Interacting with people can sometimes be hard. Every time we communicate, we bring baggage to the conversation based on our past experiences and current circumstances. If your job is to serve people in any capacity, sometimes that means dealing with what happens when things go wrong.
Often, there's a good chance you are dealing with a situation you had nothing to do with. A customer's order arrived late. A product is damaged in shipment. An experience failed to meet someone's expectations. In each of those cases, you might find yourself having to solve a problem you didn't create.
How you communicate when that happens is everything.
It can be easy to take another person's frustration about a situation personally--as if they were attacking you. Then again, sometimes they actually are attacking you, even when it isn't justified. The natural tendency is to apologize using some form of these six words.
"I'm sorry you feel that way."
Here's the thing--this isn't really an apology at all. First, you can't actually be sorry for the way someone else feels. You can only be sorry for your own behavior and the things within your control. You can't control how someone else feels, so don't apologize for it.
More important, however, is that the sentiment behind those words is something along the lines of "Look, I don't know why you're being irrational about this. This isn't my fault, and I think it's ridiculous that you're upset with me." Even if that's not what you mean, that's almost always the way it sounds to the person you're talking to.
It's about as effective as slapping them across the face.
No, I'm not recommending that, but it's true. That's because what you're communicating is that the way someone feels about a situation is wrong. Even if you believe that to be true, it isn't exactly the most persuasive way to get someone to change their mind--or their feelings. It's insulting.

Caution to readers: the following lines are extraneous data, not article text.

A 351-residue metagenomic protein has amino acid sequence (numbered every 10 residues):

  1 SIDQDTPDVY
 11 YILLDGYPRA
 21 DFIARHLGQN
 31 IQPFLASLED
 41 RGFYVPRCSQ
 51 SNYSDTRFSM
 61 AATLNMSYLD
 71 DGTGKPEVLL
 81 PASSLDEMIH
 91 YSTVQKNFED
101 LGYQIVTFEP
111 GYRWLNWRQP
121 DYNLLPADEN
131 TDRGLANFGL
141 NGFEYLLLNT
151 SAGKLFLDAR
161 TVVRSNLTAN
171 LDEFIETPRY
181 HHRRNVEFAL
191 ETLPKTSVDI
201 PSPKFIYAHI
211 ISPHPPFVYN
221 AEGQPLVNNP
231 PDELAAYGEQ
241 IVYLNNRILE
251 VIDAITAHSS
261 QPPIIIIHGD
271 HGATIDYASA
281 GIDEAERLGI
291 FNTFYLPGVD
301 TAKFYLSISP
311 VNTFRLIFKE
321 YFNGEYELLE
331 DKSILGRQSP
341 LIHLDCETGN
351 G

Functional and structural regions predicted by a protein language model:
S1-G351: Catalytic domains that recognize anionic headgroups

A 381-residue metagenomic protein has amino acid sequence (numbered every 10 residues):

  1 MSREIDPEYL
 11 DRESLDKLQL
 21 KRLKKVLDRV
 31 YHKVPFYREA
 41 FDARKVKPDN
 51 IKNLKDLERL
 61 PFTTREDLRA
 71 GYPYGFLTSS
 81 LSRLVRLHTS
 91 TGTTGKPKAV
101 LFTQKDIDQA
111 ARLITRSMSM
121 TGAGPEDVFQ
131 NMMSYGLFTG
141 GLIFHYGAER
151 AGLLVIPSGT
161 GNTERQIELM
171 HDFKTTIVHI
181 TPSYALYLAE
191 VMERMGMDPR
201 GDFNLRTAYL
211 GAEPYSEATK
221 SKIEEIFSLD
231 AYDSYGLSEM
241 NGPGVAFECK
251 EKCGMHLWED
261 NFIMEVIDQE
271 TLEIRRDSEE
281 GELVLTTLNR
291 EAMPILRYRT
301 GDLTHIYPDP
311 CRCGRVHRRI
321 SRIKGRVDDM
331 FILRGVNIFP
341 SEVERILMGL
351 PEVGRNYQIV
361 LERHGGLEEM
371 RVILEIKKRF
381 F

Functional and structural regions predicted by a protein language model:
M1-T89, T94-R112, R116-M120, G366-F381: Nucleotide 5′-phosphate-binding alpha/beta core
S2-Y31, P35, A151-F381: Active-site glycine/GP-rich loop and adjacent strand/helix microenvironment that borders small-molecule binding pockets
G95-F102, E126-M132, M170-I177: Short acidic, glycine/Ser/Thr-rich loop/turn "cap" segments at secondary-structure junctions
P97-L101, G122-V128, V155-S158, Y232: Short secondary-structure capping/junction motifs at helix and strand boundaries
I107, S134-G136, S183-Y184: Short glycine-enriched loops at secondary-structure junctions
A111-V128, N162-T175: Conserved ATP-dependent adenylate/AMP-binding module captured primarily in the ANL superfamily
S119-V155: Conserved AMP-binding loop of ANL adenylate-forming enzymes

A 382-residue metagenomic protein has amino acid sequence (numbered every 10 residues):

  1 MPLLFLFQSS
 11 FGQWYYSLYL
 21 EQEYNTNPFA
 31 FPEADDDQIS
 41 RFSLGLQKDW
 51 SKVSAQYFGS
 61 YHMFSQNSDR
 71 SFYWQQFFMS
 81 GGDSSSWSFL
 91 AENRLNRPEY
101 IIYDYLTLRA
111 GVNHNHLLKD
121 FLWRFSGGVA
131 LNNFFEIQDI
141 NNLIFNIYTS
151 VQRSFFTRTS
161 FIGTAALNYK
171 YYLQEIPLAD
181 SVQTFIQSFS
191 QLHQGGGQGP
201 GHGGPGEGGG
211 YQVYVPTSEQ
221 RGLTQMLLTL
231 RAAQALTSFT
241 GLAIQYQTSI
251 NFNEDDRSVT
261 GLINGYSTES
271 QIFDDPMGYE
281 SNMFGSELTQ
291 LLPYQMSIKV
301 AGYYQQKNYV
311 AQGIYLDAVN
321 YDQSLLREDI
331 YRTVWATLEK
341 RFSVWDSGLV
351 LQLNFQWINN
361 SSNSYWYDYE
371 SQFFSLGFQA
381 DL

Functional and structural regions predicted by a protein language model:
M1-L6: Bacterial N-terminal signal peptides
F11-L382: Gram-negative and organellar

It's also a problem because telling someone you're "sorry they feel that way" avoids responsibility for your role in the situation. If you did something requiring an apology, apologize. "I'm really sorry we weren't able to deliver on our promise." Own whatever it was, and say that you're sorry. Then, do what is needed to fix it.
If you didn't, recognize that in many cases, it very well may still be up to you to offer a solution. It's still your responsibility. When dealing with an upset customer, for example, you may have done everything right. It may not be your fault at all, but it's still your problem.
In that case, don't apologize. Instead, try this: "I can tell you're really frustrated. Let me see what I can do to try and fix this."
This acknowledges the problem and their feelings. It doesn't cast judgment on those feelings, but validates them and lets the person know that you've heard them. That, often, is the most important place to start. Sometimes people just need to know that you care enough to hear their frustration, regardless of whether it's entirely justified.
That response doesn't promise that you'll be able to change the way they feel--that's not your responsibility, after all. What it does is communicate that you're on their side by offering to try and help.
Ultimately, that should be your goal--to get on the same side as the person you're talking to. You might be surprised how much of a difference that can make.